Although no one should have a veto over the nation's ability to pay respects to its fallen troops, I believe most families will decide that their sons and daughters deserve to be recognized publicly for their sacrifice.
AC360° Senior Producer
Our President will make his first appearance as Commander-in-Chief when he speaks at Camp Lejeune, N.C. to make troop announcements.
He will say that troops are coming home from Iraq by August 2010, though up to 35,000-50,000 will stay behind to advise Iraqi forces.
President Obama has been promising to turn the military’s attention from Iraq to Afghanistan since his campaigning days, "to finish the fight and snuff out al Qaeda and Bin Laden, those who killed 3,000 Americans on 9/11.”
We will feature the winners and losers of the President's budget which totals 3.6 trillion dollars, with billions being thrown at top issues. We've had more time to digest this huge document.
William and Tracy Duncan do not appear to be role models. They are, however, parents. Their five young children, ages 5 to 10, probably look up to their mom and dad. That may be the saddest part of this story.
The Duncan family was riding in their vehicle Wednesday morning when Officer Mike Larue of the McMinnville Police Department in Oregon noticed the children in the backseat were not wearing seat belts. Officer Larue ordered the driver to pull over. A colleague, Detective Sam Elliott, was called to the scene to assist in the investigation.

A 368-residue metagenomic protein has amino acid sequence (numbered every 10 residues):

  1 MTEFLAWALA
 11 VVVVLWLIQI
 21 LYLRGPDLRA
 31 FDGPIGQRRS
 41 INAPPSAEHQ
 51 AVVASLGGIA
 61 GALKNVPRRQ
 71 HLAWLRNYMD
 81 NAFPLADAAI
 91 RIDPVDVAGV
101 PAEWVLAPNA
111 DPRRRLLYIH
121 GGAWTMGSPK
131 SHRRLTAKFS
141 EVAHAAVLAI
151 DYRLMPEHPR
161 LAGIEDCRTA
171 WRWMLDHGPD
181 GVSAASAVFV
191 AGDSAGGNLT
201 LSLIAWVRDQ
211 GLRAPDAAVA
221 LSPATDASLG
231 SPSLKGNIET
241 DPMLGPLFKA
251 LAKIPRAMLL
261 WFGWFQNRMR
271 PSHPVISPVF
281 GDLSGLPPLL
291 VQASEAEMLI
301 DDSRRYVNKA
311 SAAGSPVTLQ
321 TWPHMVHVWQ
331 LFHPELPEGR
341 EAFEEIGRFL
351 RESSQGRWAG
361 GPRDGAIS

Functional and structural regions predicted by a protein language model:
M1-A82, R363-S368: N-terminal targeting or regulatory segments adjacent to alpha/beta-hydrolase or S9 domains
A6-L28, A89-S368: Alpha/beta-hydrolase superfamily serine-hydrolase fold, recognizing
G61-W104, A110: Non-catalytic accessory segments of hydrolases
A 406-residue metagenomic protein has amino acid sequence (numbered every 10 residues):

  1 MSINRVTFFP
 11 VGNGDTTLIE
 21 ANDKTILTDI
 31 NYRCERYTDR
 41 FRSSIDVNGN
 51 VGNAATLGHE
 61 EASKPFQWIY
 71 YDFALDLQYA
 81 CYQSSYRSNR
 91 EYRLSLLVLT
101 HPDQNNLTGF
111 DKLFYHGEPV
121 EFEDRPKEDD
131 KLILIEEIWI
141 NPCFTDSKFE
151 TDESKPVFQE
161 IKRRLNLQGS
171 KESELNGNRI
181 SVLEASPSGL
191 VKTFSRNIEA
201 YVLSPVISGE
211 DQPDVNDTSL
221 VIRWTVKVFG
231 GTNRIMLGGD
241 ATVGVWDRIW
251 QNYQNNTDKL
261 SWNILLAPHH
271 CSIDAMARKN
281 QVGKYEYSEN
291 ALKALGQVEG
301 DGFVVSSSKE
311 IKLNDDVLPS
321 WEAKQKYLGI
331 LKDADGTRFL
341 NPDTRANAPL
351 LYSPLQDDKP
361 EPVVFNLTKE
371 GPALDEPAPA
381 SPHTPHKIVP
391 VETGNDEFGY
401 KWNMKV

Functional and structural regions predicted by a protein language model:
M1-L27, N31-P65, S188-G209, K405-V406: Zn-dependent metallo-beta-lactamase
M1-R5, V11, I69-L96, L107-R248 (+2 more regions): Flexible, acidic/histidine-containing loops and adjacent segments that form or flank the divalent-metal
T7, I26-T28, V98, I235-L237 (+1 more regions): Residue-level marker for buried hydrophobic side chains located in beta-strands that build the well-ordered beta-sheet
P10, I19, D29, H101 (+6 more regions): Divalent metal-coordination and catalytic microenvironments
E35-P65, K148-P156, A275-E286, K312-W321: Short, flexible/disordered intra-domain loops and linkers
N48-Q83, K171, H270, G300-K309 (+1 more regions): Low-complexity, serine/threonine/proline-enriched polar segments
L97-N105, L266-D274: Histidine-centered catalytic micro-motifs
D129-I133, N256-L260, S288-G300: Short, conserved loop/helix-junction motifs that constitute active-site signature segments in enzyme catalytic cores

This was not a routine traffic stop. Detective Elliott and Officer Larue determined that William and Tracy Duncan were under the influence of a controlled substance, namely Methamphetamine. According to the department's news release, the drugs were in the vehicle, and at a nearby motel room that the family had rented.
Ruben Navarrette Jr.
Special to CNN
You may have heard the rumor that, as a result of a bloody drug war that has claimed more than 7,000 lives since January 2007, Mexico is on the verge of being declared a "failed state."
Drawing a lot of its oxygen from cable demagogues and talk radio, the chatter intensified several weeks ago when the Pentagon issued a report warning that our neighbor - along with Pakistan, no less - could face a "rapid and sudden" collapse because "the government, its politicians, police and judicial infrastructure are all under sustained assault and pressure by criminal gangs and drug cartels."
How's this for pressure? The police chief in Ciudad Juarez resigned last week after drug traffickers began to make good on their promise to kill police officers in that city until the chief stepped down.
Jeffrey Scott Shapiro
Wall Street Journal
I recently became friends with Charlie Sheen - but not exactly. It's a little complicated. You see, I've spent the past three months moving up the Facebook social ladder, "friending" more and more important people every day.
My online social aspirations evolved shortly after publishing a piece in this newspaper supporting George W. Bush. My real-life friend Charlotte Wilcher told me that the president's nephew, Pierce Bush, had posted my article on his Facebook profile. Charlotte was a Georgetown alumnus who had a friend who knew Pierce, who was also a Georgetown alumnus.
I sent Pierce a Facebook message, and offered to take him out for a beer at a famous little Georgetown Irish Pub where John F. Kennedy proposed to Jackie in 1953, and where the CIA used to make sneaky little information exchanges. Pierce told me that he was now living in Texas, but he instantly sent me a friend request. I couldn't believe it - I was now friends with a member of the Bush family thanks to Facebook.